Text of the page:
Feingold Received $35K in Lobbyist Contributions From J Street PAC

Feingold fought for stricter lobbyist rules and campaign contribution disclosure as senator

Russ Feingold
Russ Feingold / AP
August 14, 2015

Former Wisconsin Democratic Sen. Russ Feingold, who is attempting to take back the Senate seat he lost to Republican Sen. Ron Johnson in 2010, received over $35,000 in bundled lobbyist contributions despite previously leading the push against lobbyist money and for full disclosure from bundlers.

The group who made the donation—the J Street PAC—is a liberal "pro-Israel, pro-peace" advocacy organization that is one of the biggest backers of President Obama’s Iran nuclear deal and has come under heavy scrutiny in the past.

According to a July lobbyist disclosure report, the J Street PAC bundled a total of $35,453 for Russ Feingold’s current senatorial campaign. The organization spent a total of $400,000 on federal lobbying and had five registered lobbyists on their payroll in 2014.

Receiving bundled lobbyist money appears to be at odds with the beliefs the former senator held and fought for before he was defeated five years ago. In his early political days in the Wisconsin state senate, a colleague said he wouldn’t even accept so much as a cup of coffee from a lobbyist.

As a senator, Feingold criticized Washington for its coziness to the lobbying sector and fought to make lobbyist money as transparent as possible.

Along with then-Sen. Barack Obama, Feingold in 2007 championed stricter ethics legislation that included a requirement to disclose lobbyist bundlers. Feingold hailed the final version of the ethics reform bill for its "unprecedented new disclosure" which included "bundling campaign contributions."

"The public voted for change last November in part because it was sick and tired of the way Washington works. The final lobbying and ethics reform bill that Congress will consider this week is landmark legislation," Feingold said in a press release at the time. "It includes a strong lobbyist gift ban, tough new restrictions on privately funded travel and corporate jet flights, much needed additional disclosure of lobbying activities, unprecedented new disclosure of all of the ways that lobbyists provide financial support to members of Congress, including bundling campaign contributions, a provision to slow the revolving door between the halls of Congress and the lobbying world, and far-reaching earmark reform."

Later, as Congress backed the tighter rules on lobbying, Feingold stated the number one priority of those in Congress should be convincing constituents that lawmakers represent their best interests and not the demands of lobbyists.

"Regardless of how reforms might impact us, our priority must be to convince our constituents that we are here to advocate their best interests, not those of well-connected lobbyists," he said in August 2007. "Ethical conduct in government should be more than an aspiration. It should be a requirement."

The organization that bundled the lobbying contributions for Feingold has launched a multi-million dollar public relations blitz in an attempt to conjure up support for President Obama’s highly unpopular Iran nuclear deal.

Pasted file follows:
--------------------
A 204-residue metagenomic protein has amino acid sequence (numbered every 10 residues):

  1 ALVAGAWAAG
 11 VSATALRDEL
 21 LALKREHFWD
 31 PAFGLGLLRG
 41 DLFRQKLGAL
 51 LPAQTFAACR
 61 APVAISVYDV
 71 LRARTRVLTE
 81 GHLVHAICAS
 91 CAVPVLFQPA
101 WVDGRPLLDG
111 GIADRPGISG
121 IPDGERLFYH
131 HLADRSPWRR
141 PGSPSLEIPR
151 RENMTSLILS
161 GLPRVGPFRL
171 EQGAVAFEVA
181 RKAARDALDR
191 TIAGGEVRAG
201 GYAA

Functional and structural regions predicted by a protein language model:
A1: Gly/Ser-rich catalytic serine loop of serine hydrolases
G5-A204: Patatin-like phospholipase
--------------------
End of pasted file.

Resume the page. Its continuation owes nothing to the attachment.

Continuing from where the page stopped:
The J Street PAC in July began a campaign that included a combination of broadcast and print ads in national and state markets that will last for 60 days. Last week, they began running 30-second television advertisements in Maryland, Colorado, Michigan, Oregon, and Pennsylvania. The group is targeting lawmakers they believe are vital for the nuclear deal’s approval in September. Feingold himself recently backed the nuclear deal, saying the president has done a "good job."

However, despite the group’s efforts to increase support of the deal, many American Jews are troubled by Obama’s Iran nuclear rhetoric.

J Street has come under fire from supporters of Israel in the past.

In 2009, leading up to a J Street conference, the group was forced to scrap a poetry session after it was discovered that one of the booked participants compared Guantanamo Bay to Auschwitz while another likened Israel to a "whore." Israeli Ambassador Michael Oren refused an invitation to deliver an address at the conference, and an Israeli embassy spokesman further said J Street could "Impair Israel’s interest."

Thirteen senators and congressmen—including New York Democratic Sens. Chuck Schumer and Kirsten Gillibrand—removed their names from the event’s host committee.

Due to the stances the organization has taken throughout the years, a leading Jewish group labeled J Street as "anti-Israel" and said they are in bed with those who seek to stigmatize the Jewish state.

"J Street is neither liberal nor pro-peace. It is anti-Israel," Jonathan Greenberg, the vice president of the Salomon Center for American Jewish Thought, wrote in a July 15 op-ed published in the Hill. "Willfully or otherwise, J Street is in bed with the same illiberal forces that seek to isolate and stigmatize the Jewish state. It is playing the long game of culture rather than the short game of policy to which end its support for the Obama Administration is a first step. Its goal is to plant a flag on the far Left, demand a seat at the table in the name of tolerance, mainstream its anti-Israel ideas, and destroy the pro-Israel culture of the American Jewish community."

Feingold is one of only three 2016 Senate candidates the J Street PAC has endorsed thus far.

Multiple attempts to reach the Feingold campaign for comment were unsuccessful. Requests for information on Feingold’s campaign from the Wisconsin Democratic party were not returned. Additionally, requests for comment from the J Street PAC were not answered by press time.

Published under: J Street